By Mark Brasfield

Wednesday, August 8, 2001

Democrat Editor

A Jonesboro native is finding a home in Trumann as the city's interim Parks and Recreation Department director.

Sharron Turman, a Nettleton High School grad and Arkansas State University alumni, takes over the position after being involved in the Jonesboro softball program since the 1970s.

"The people have been so nice to me here, and of course they are in Jonesboro too," Turman said. "I lived at Jonesboro all of my life and if I need something there I could pick up the phone and call them. Here I'm not real comfortable yet and I'm getting to know the community. But, anyone I've asked to do anything for me or help me, they've been really receptive and done it for me."

Turman has always been involved in the Jonesboro Softball Association in one form or the other. She was a board member there for eight years.

"I've been associated with softball since the early `70s, playing in some form or fashion," Turman said. "I actually formed the first girls softball team in Jonesboro. In 1979 we started out with two girls 13-15 year-old softball teams and last year they enrolled 57 teams. The girls now that I had coached by then actually have daughters that are playing now."

"I watched that program grow and that complex grow and that's what I anticipate this one to do," she added.

Turman was a treasurer of the JSA, which owns the Jonesboro Sports Complex. Her duties included running the concession stand, ordering the products, ect.

After earning a degree in early childhood, she taught kindergarten at Nettleton for 15 years, but had to chose one day between teaching or helping her husband of 34 years, Garry, in the family trophy business.

"It got to the point that I was teaching all day and then I would help him out all night long," she said. "It got to be too much and I started having migraine headaches. So, the doctor said, 'you either need to teach or you need to help your husband.' I opted out, took sick leave for a year and decided not to go back to teaching. At that point we opened a T-shirt shop and then I got a monogram machine. We still own an monogram shop and we do screen printing and monogramming."

She played softball and basketball in high school, but didn't play a sport for eight years afterwards. She got back on the diamond, playing for a Jonesboro team and continues to play the sport on the Senior Olympic team, which will participate in a national tournament in September. Her team was also in the national tournament two years ago in Orlando, Fla.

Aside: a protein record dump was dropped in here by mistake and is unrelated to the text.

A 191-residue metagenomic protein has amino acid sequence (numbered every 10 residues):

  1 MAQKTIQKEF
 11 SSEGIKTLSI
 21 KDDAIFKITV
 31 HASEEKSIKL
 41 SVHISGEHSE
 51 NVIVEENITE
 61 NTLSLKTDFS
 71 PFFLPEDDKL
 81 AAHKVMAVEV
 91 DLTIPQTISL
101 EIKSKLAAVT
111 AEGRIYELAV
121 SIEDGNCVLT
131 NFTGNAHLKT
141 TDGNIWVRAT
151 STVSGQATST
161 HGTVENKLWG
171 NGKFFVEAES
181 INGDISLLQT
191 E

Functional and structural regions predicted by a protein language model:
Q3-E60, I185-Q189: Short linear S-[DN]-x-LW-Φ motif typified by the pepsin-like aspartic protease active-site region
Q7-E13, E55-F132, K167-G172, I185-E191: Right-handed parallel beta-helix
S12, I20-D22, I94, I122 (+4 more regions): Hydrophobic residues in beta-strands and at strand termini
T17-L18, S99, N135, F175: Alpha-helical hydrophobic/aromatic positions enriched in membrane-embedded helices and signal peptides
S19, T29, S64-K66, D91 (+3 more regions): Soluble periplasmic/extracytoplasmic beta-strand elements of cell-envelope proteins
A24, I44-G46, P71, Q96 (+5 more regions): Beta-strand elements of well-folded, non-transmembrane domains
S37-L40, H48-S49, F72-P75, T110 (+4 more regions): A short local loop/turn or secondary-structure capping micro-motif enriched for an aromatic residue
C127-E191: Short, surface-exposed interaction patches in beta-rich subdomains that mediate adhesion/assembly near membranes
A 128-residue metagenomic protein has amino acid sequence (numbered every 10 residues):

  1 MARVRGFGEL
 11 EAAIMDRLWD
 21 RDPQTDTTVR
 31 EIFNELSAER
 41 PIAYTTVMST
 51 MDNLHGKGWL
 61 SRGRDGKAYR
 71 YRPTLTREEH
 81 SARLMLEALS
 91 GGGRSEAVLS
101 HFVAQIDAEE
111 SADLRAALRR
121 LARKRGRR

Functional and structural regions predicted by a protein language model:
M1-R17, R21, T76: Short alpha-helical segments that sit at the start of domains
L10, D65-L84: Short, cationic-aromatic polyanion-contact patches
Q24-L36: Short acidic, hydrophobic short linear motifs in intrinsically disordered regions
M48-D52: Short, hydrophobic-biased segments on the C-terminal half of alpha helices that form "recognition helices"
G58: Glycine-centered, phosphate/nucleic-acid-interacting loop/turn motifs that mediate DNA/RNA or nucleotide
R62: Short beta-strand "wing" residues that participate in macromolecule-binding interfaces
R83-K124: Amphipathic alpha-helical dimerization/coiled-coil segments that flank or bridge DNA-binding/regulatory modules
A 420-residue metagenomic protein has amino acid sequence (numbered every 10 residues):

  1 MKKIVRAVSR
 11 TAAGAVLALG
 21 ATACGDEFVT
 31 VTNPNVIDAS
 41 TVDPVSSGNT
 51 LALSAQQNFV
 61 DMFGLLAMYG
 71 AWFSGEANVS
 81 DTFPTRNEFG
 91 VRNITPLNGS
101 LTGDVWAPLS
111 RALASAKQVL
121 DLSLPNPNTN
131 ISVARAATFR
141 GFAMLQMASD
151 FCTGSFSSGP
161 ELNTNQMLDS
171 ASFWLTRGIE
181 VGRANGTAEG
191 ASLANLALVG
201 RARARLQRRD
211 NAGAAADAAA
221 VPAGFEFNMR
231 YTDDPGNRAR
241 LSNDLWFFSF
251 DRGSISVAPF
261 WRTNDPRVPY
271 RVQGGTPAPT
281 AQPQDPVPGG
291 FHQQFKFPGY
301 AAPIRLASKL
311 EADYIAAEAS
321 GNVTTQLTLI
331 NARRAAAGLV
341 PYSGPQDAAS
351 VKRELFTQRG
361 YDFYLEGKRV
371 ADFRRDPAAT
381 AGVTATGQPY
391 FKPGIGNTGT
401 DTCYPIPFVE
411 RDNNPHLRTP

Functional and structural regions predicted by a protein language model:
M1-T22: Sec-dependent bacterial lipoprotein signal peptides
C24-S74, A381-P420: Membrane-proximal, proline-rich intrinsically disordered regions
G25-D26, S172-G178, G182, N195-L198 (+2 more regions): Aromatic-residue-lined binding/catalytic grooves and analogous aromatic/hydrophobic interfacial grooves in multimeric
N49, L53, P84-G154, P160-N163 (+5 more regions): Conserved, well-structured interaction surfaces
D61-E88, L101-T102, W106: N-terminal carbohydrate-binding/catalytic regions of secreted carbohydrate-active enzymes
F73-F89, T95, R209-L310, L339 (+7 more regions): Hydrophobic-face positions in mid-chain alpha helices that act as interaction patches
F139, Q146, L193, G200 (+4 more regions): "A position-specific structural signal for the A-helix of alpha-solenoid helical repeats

Turman and her husband also sponsored a 12-year-old girls softball team, the Turman Monogram Shop Tigers, who competed for a national title.

Turman lettered in softball in high school, and once earned M.V.P. of a softball tournament in Memphis after pitching seven games in a row.

"They gave me the most valuable trophy for endurance I guess," she said jokingly.

She has obviously mastered softball, now she will try to do the same with a new sport to Trumann- soccer.

Turman said she doesn't know much about the sport, but she's eager to learn. The new league, which begins this fall and continues during the spring, allows children 10 and under to learn the game.

"I learn stuff new everyday," Turman said. "Soccer is kind of intriguing me because it's something new I have to learn just like everyone else will. I love the sport of softball, and when it first started in Jonesboro we even gave clinics. And, we probably will give clinics here because I'll have time to do it."

She has a son, Eric Turman, and a daughter Tammy Copeland along with three grandchildren Tosha Copeland, and Jas and Kaycee Turman.

"I wasn't on the Jonesboro Softball Board this summer so I really got to sit down and watch my granddaughter play," Sharron said. "Up until then, being on the softball board, I'd sit down to watch a game and the Coke machine would breakdown or I'd have to go umpire a game because an umpire didn't show up. I was just so involved that I couldn't really enjoy watching her play her game."

Turman said she is eager to get athletes signed up for the leagues the complex will host this fall.

"That's what keeps me young, staying involved in this sport," she said. "A lot of people say, 'you still play softball.' They can't believe it. But, I think that is probably what keeps me going-staying involved with kids."

Her parents, Vera (Perry) and J.T. Roberson were born and raised just north of Trumann. Her father attended Trumann High School, where he played football. He also drove a taxi in Trumann in the early 1940s. He later moved to Nettleton and opened a grocery store and service station.. Sharron was born and raised in Nettleton before later teaching at the school.

"I am loving Trumann," she said. "It is a small town as I remember Nettleton being at one time."

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